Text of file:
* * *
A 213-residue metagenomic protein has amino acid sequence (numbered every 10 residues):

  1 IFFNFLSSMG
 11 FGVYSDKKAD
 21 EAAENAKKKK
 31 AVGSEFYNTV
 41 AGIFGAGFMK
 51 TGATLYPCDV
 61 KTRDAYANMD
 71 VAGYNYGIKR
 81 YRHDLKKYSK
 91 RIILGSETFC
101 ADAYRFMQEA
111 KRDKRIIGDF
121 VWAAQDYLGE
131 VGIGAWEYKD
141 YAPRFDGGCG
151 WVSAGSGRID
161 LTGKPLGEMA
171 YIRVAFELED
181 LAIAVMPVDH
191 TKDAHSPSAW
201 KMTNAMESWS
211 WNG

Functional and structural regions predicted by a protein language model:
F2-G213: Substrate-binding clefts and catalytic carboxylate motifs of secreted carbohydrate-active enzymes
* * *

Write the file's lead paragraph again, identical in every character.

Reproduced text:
A 213-residue metagenomic protein has amino acid sequence (numbered every 10 residues):